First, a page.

Grab your coffee and settle in for some eye-opening facts. There’s a floating ...
These days, an in-home coffee bar has become a cute design statement. While there are many plans and tips on designing a cute coffee station for your home, coffee stations were a thing long before the design magazines ever thought about them. If you peruse some of the adorable ideas for your home coffee bar – a blackboard to write your coffee menu on or silverware divider to separate your tea bags and K-cups – you’ll notice one thing rather quickly. Most of them are nothing more than pretty shelves to hold your coffee maker and supplies. The DIY coffee station setups often don’t even talk about essentials like what to do with all those electrical cords. We’ve got some practical tips for creating your own home coffee station that really works for the way you make your coffee.
Location for a Home Coffee Bar
Let’s start with the most important thing. If you use an electric coffee maker, kettle or espresso machine, you need to locate your coffee station within easy reach of an electrical outlet. If possible, you’ll want one with an automatic shutoff so you don’t accidentally short out the whole house if you spill water while filling the coffee maker, or accidentally swamp your coffee machine so that it overflows. You’ll also want to make sure that any shelving system you use doesn’t make it difficult to plug in and unplug your coffee maker and other appliances.
Aside from that practical aspect, you also should consider how convenient the space is for your coffee routine. Is it close to your water source? The less you have to travel with a carafe full of water, the less chance there is of spilling en route. Is it close to your coffee mugs – or do you have room on it for your coffee mugs? The more convenient everything is, the more you’ll love your new coffee station as you start using it.
Make Sure There’s Enough Space
Think in three dimensions. That cute microwave cart might look like the perfect coffee cart, but how difficult will it be to fill the coffee maker if the shelf above it is too low? If you’re using a kitchen counter with cabinets above, can you refill the bean hopper on your coffee grinder without making a huge production of it? A sliding appliance caddy can help – but beware using it on a cart or counter that doesn’t support the pullout shelf.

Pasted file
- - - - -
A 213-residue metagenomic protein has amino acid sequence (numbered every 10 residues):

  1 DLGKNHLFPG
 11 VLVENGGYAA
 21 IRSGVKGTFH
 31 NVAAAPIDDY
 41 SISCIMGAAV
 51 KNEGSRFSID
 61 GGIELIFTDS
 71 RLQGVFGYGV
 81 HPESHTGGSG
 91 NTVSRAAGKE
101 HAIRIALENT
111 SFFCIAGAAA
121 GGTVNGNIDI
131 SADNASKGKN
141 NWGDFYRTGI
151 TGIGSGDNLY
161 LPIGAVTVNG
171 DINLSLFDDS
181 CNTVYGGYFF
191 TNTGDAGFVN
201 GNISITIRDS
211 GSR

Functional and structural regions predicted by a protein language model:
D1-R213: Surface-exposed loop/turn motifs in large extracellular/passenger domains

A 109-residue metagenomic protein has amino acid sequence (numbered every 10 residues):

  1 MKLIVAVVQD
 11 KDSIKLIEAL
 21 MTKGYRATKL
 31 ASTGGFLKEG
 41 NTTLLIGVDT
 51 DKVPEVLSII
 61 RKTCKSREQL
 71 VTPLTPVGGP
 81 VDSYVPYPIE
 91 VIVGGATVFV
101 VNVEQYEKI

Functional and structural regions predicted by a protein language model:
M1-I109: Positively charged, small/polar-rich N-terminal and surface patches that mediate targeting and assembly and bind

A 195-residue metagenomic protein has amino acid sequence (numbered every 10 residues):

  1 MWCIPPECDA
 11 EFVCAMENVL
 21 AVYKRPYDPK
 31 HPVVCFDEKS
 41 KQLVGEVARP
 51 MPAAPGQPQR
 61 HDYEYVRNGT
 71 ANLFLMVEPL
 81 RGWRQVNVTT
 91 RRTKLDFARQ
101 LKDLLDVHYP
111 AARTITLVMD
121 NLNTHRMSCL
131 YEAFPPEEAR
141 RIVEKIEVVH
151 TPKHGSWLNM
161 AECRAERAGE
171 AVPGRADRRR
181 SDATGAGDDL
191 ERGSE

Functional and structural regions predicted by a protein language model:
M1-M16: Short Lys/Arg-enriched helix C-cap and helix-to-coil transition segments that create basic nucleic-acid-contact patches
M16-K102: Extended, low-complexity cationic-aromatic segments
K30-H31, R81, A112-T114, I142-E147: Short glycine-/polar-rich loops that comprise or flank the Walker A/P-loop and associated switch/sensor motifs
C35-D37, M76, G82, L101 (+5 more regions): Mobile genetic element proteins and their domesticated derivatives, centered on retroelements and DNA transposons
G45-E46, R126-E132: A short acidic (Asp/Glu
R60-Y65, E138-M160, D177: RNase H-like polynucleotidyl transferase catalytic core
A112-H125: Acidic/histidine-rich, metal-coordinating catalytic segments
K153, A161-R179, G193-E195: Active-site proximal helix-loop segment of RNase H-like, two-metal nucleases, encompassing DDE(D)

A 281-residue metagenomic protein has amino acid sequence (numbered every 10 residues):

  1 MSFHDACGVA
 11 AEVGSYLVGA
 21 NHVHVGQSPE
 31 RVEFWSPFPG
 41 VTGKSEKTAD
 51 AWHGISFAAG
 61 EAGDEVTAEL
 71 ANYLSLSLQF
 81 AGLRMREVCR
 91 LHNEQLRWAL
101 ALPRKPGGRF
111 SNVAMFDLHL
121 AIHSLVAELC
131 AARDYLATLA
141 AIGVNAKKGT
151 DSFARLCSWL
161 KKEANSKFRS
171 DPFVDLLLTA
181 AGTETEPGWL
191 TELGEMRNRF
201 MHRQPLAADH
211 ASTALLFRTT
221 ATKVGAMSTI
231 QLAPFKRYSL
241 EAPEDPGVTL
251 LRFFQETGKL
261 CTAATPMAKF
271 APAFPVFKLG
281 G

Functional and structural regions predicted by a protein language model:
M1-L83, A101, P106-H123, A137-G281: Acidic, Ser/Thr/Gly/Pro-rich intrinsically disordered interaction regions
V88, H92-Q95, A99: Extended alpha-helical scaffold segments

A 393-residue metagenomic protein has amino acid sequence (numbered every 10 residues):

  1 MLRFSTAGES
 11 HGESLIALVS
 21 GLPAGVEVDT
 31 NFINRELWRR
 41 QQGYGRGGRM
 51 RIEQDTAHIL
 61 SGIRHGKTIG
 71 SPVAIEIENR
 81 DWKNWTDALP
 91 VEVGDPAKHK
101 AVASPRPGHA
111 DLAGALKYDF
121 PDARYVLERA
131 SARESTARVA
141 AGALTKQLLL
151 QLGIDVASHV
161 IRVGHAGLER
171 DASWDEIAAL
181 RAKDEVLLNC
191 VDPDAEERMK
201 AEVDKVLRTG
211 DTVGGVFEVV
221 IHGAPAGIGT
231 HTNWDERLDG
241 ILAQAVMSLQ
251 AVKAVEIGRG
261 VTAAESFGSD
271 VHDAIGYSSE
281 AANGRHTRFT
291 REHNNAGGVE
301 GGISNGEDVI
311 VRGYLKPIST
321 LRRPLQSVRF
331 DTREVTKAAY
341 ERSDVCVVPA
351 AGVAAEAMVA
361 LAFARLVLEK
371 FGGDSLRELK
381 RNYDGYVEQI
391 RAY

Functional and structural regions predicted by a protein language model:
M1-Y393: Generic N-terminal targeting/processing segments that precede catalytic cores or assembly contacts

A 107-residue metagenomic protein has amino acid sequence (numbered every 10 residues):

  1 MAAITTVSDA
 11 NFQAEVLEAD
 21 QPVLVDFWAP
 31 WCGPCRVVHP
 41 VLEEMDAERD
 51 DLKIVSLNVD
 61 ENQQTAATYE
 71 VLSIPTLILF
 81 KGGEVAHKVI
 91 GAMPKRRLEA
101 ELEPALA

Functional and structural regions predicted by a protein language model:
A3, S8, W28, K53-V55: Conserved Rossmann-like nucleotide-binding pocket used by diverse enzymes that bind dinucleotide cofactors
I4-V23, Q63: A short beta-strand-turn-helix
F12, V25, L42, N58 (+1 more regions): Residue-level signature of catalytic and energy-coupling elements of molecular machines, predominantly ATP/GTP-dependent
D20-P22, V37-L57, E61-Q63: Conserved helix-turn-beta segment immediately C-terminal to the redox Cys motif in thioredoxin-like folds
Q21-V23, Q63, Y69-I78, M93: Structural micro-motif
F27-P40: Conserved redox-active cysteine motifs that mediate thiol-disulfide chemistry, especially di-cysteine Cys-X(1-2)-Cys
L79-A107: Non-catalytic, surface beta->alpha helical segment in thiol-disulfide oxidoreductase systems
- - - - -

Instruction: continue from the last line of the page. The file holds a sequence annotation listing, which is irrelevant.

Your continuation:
Let’s be honest. No matter how careful you are, making coffee can get messy. Coffee grounds spill, machines overflow unexpectedly, and carafes way too often have drippy spouts. All that moisture can play hell with painted finishes, especially on wood or coated fiberboard. If you must have that prefab sideboard for your coffee station, consider topping it with a transparent sheet of thick plastic to make cleanup easier.
Organizing Coffee Supplies
Whether you need a tray for your K-cups and coffee capsules, or somewhere to store coffee filters, there are lots of storage solutions on the market. You don’t have to spring for something purpose-made, though. A silverware divider meant to fit inside a kitchen drawer has separators that are the ideal size for tea bags, coffee capsules and coffeemaker cleaning supplies. There’s even room for more esoteric coffee accessories, like your favorite coffee scoop, coffee tamper and extra baskets for your espresso machine. A sideboard with a drawer lets you keep all of those things out of sight, but in easy reach, alongside coffee filters and spoons for stirring your brew.
Coffee Mug Storage
Install a rack or cup hooks on the wall to hang your coffee cups and mugs, or make room on your coffee counter for a mug tree. If you typically dispense your coffee into a travel mug, a nearby shelf will keep them close at hand to reduce your morning stress level.
Coffee Ground Disposal
Some coffee machines store used coffee capsules for you and only have to be emptied once a day or so. For the rest of us, dumping the filter with the used coffee grounds should be another consideration. One elegant solution is a small covered indoor compost bin or a small bathroom wastebasket beside your coffee station or tucked under one of the shelves. Not only will you save steps, but you’ll cut the chances of a ripped coffee filter dumping wet grounds all over your kitchen floor to practically nothing.
A DIY coffee station is more than just a nice design touch in your kitchen or living room. If you put some thought into the specifics, you’ll enjoy the convenience and ease of making your coffee, no matter when and where you make and drink it.